Date of this Version
The act of rendering the handwritten in print participates in a long tradition of appreciation of calligraphy in East Asia. This essay considers the question of why manuscript remained the mode for representing writing well after the development of print culture in early modern Japan, forcing us to reexamine our expectations of what the term “manuscript” means: must a work be “written by hand” to be a manuscript, for instance? We argue that the use of print technology as a means to capture and disseminate the calligraphic expands the scope of current notions of what a manuscript is and challenges the model of separation between “manuscript” and “print.”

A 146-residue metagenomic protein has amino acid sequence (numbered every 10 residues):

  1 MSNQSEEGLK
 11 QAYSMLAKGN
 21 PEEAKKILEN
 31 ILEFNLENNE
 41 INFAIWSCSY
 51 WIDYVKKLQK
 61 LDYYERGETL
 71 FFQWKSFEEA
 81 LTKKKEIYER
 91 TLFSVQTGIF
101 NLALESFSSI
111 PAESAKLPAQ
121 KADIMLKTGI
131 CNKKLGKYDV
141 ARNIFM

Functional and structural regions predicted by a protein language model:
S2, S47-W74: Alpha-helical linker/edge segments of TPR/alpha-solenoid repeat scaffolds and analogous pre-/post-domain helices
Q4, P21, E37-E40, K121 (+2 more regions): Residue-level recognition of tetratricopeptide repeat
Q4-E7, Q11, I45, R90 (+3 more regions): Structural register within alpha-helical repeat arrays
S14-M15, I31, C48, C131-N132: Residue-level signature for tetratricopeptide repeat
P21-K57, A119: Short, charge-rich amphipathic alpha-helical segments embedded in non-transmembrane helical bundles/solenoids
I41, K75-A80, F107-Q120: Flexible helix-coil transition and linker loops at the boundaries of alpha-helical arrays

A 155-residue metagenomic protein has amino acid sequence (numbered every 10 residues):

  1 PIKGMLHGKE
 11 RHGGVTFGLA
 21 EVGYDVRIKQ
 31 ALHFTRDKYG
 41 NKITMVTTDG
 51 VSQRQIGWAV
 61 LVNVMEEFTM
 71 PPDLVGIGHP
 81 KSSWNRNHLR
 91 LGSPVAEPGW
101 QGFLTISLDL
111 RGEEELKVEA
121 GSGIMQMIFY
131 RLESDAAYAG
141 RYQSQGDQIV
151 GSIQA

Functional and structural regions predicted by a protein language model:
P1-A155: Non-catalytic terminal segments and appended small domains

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Calligraphy, Japan, Japanese woodblock prints, manuscript studies, manuscript culture, print culture, material text, palaeography, transcription
Chance, L. H., & Davis, J. N. (2016). The Handwritten and the Printed: Issues of Format and Medium in Japanese Premodern Books. Manuscript Studies, 1 (1), 90-114. http://dx.doi.org/10.1353/mns.2016.0010
Date Posted: 01 February 2017
This document has been peer reviewed.